I have a standard size garden pond. What I don’t think is standard is the amount of newts that live in it. I would estimate that there could be as many as one hundred!
We have a reasonable size garden and the pond is situated at the far end from the house. Either side are similar gardens and behind is a school field. When I was young, many small frogs would voyage through the long grass near the house and in an old stone wall at the far end. This was despite there being no pond. I think that there was the occasional newt too.
I have Smooth and Palmate newts. Depending on age and gender it’s not always easy to distinguish between the two and I often confuse myself. That said, Palmates (Possibly adult male) have webbed hind feet and a distinguishable filament at the end of their tale. I did once witness a full on courtship dance. The dark coloured newts contrasted against the light stone just below the surface of the water. The male was waving its tail in the direction of the female. It was amazing to watch, to see such raw nature occurring in my pond.
I’ve sighted about eight to twelve adult newts at one time though it’s not easy to count as they move around the pond. What I really clocked last year though was the sheer volume of young newts and that’s where my figure of one hundred comes from.
The pond has lots of vegetation that can be used as cover, no fish and crucially… no running water. I think that this is a big part of the reason that I have lots of newts in what is a clearish but mud-bottomed pond. My neighbour though, who has a more ornamental and flowing pond, also has newts.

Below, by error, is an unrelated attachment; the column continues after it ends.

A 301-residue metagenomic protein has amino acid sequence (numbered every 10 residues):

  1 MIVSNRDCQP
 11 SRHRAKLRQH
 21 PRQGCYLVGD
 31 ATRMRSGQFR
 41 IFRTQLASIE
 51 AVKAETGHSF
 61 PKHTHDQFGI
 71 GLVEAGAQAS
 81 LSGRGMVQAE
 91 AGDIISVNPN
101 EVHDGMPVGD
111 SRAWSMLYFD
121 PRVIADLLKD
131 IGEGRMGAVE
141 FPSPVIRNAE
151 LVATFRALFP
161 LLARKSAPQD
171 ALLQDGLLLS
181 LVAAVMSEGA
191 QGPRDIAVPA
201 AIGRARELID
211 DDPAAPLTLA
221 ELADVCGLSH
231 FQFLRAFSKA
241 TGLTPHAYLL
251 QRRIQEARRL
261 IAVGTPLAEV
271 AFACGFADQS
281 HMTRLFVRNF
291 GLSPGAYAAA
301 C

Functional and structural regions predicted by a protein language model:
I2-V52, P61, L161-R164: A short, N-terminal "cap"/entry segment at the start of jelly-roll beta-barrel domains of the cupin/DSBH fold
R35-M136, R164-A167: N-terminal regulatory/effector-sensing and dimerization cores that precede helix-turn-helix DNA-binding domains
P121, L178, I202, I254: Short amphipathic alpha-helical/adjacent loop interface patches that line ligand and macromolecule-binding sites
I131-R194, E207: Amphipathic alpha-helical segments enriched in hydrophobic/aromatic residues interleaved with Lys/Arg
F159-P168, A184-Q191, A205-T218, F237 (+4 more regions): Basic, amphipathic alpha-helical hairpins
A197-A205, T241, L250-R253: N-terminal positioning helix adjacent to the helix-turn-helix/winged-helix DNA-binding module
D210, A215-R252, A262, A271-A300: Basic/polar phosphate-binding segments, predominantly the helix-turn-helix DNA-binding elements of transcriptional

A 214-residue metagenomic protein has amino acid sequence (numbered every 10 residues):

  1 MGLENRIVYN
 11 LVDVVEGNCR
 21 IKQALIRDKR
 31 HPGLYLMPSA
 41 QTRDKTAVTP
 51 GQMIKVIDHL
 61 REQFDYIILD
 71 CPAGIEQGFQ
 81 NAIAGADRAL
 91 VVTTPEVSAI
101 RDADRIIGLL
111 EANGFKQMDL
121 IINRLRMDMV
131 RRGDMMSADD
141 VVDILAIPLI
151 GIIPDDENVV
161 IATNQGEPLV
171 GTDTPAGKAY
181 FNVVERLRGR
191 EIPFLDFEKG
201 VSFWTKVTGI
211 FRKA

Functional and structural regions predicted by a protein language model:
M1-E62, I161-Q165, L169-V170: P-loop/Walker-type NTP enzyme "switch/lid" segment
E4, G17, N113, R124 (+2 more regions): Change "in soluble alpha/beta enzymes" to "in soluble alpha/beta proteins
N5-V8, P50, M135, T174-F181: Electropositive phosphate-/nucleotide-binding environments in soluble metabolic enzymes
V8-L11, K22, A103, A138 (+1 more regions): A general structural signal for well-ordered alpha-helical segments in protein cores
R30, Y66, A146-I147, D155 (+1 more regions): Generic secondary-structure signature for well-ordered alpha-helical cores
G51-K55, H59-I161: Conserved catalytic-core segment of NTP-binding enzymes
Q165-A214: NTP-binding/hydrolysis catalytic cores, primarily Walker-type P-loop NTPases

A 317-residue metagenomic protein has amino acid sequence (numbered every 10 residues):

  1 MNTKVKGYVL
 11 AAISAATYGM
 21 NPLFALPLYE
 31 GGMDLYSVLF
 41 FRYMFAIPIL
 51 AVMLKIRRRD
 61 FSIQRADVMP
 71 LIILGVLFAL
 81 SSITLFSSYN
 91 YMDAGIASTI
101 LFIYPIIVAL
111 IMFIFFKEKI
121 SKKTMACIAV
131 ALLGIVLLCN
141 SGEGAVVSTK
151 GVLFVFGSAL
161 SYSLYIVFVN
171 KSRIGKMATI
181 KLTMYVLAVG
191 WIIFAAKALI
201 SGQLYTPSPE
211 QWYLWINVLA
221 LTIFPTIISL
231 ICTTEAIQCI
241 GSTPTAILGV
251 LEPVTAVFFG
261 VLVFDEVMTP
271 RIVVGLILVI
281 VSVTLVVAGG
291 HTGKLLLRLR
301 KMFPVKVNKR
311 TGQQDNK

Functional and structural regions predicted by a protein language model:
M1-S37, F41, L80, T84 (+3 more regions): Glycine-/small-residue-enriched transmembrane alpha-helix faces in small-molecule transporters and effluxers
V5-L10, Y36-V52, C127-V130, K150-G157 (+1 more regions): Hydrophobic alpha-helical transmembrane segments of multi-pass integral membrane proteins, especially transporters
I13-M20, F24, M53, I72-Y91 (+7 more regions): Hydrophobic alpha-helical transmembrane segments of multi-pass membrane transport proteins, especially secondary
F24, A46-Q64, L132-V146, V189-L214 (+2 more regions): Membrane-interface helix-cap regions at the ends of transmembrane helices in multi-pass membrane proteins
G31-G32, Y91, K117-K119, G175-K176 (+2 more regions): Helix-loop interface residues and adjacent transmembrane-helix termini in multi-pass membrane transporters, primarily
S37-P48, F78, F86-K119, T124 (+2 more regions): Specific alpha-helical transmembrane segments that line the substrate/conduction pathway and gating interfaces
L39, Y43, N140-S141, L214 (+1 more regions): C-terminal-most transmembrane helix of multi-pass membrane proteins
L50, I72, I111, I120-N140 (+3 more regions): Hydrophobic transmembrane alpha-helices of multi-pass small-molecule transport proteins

It’s February and I’ve already seen some prominent newt activity in the pond. I hope that I haven’t disturbed them when breaking ice. My dad lost an absurd amount of frogs when not breaking the ice one winter. My understanding is though that the newts are more land based during winter before returning to breeding grounds.
Hopefully there’ll be much activity soon. If the weather’s good then they’re usually out in force from March until June so I look forward to sharing some insights in due course. Interestingly, I can’t claim to have had much success when looking for them at night as is often recommended. They’re are are reasonably prominent during the daytime but often dive below the surface when they notice my shadow.
For the record, the Great Crested Newt is the third type of newt that resides in the UK but it’s much rarer… bigger, and rarer. You wouldn’t expect to find this protected species in a pond such as mine. I believe that one or two other species (Alpine and Italian Crested) have made their presence felt in the UK as well.